Today, Kayden is about to head into the 5th grade. He has traveled with his family to the Grand Canyon and Las Vegas, and loves spending time with Brycen—especially if they’re watching Hotel Transylvania! Even while not watching movies, Kayden loves seeing Brycen play golf, baseball, and football.

Kayden, who has SMA type 1, and his older brother Brycen
Photo courtesy of Amanda Chaffin

Learning to balance the brothers’ needs was initially difficult, shares Amanda. A few years ago, her eldest son made an offhand comment that Amanda spent more time with Kayden because she loved him more. Says Amanda:

“That hurt as a parent. Now that Brycen is getting older, he understands more of why Kayden needs more attention. But I also do my best to explain more and to spend more time one-on-one. We do ‘day dates’ where I’ll take Brycen to eat or to the library, just so that we can have those little moments together. I feel like that is something that needs to happen more—the non-affected children getting some personal family time—but I also recognize that not everybody has the help and support to make that happen.”

Finding a Community Through Advocacy

Immersing herself in the community, and working towards meaningful change, has helped Amanda find focus and connect with others. She began as the Cure SMA Chapter Lead for Oklahoma in 2018, then joined the Fighting for Kaiden Foundation as Secretary in 2021. She explains:

“The Fighting for Kaiden Foundation is a non-profit organization committed to enhancing the lives of those struggling with Spinal Muscular Atrophy (SMA) on multiple fronts. Directly, we strive to raise awareness of the disease on the local, regional and national levels. Our foundation provides need-based financial support to affected families for equipment and travel. We understand the value of peer support and organize support groups and information for SMA affected families in our area. We provide directed donations for medical research in addition to medical equipment and services for SMA patients across the US.  Our goals are driven by our devotion to improving the lives and finding a cure for those with SMA.”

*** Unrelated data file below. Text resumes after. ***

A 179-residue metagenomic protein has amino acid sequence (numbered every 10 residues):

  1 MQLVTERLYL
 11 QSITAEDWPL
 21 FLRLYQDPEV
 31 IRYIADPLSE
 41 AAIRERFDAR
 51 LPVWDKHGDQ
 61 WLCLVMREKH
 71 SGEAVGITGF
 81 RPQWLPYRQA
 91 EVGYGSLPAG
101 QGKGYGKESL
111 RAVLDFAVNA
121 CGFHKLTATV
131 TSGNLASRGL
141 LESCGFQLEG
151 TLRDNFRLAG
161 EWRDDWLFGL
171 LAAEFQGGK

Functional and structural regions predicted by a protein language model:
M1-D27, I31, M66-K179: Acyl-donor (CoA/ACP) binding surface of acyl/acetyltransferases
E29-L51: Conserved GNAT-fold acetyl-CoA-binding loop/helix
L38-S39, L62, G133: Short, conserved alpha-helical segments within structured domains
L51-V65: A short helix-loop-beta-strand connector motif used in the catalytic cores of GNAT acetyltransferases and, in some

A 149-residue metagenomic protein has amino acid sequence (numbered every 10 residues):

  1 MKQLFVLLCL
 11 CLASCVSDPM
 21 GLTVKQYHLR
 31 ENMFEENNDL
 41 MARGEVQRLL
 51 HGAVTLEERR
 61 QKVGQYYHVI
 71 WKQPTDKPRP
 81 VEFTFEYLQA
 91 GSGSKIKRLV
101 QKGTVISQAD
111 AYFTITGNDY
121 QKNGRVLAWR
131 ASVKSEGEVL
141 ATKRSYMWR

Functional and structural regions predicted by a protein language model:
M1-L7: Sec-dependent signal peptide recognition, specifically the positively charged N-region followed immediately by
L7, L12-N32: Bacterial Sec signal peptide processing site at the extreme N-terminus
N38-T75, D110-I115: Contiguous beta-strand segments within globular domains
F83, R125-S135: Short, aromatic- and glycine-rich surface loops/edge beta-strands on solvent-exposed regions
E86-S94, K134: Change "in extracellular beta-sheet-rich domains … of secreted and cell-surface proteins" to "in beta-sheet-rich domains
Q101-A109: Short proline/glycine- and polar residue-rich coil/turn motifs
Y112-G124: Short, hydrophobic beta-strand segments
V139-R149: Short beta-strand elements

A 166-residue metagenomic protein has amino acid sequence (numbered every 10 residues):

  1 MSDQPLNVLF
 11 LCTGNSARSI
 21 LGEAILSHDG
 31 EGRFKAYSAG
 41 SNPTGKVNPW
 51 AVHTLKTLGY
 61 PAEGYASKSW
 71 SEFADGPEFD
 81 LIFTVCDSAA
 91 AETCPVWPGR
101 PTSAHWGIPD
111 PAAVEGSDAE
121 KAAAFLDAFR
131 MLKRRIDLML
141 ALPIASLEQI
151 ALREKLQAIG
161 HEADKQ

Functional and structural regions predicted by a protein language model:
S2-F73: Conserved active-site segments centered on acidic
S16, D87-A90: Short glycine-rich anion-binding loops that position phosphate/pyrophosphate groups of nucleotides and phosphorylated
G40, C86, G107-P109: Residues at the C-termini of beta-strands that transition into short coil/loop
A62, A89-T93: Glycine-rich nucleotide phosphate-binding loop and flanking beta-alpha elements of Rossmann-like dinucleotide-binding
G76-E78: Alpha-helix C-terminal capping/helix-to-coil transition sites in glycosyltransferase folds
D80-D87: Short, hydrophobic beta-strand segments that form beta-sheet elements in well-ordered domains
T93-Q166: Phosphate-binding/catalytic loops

The Fighting for Kaiden Foundation offers resources, sends families to conferences when possible, and even distributes wheelchairs. After a small Panthera wheelchair was discontinued last year, the Foundation managed to purchase and distribute 25 wheelchairs from the manufacturer to families in need. When the families are done, or graduate to other chairs, the Foundation will fix the wheelchairs and disperse them again.

In addition to attending conferences and getting a certificate from the Patients Rising masterclass, Amanda continues to find new ways to give back.

Amanda presents a poster on SMA type 1
Photo courtesy of Amanda Chaffin

As she looks back on her journey from diagnosis to now, one thing is clear: there was a genuine lack of mental and emotional health support from doctors, friends, and even family. Some of their family hasn’t seen Kayden in over six years; they don’t want to see him because of his illness. Says Amanda:

“It’s painful and my heart hurts for my boys. Unfortunately, that’s how it is and that’s the ugly side of a rare disease diagnosis. To me, this is exactly why families need more mental health support: at diagnosis, at newborn screening, throughout treatment. This journey comes with a lot of painful and unexpected moments. It is mentally and emotionally draining. You’re dealing with a terminal disease on top of everything else, and having that support can be unbelievably helpful for people while they’re in the middle of this. It took me nine years to take care of myself, so now I just try to provide that same comfort to others.”

Part of how Amanda uplifts her community, and pushes for mental health support, is through the Cure SMA – Oklahoma Chapter Facebook group. When people reach out to her, she offers her family’s experience and connects them to resources. At the end of the day, she shares:

“If I can help just one person, or make a change in just one person’s life, that warms my heart. That means everything to me.”

Jessica Lynn

Jessica Lynn

Jessica Lynn has an educational background in writing and marketing. She firmly believes in the power of writing in amplifying voices, and looks forward to doing so for the rare disease community.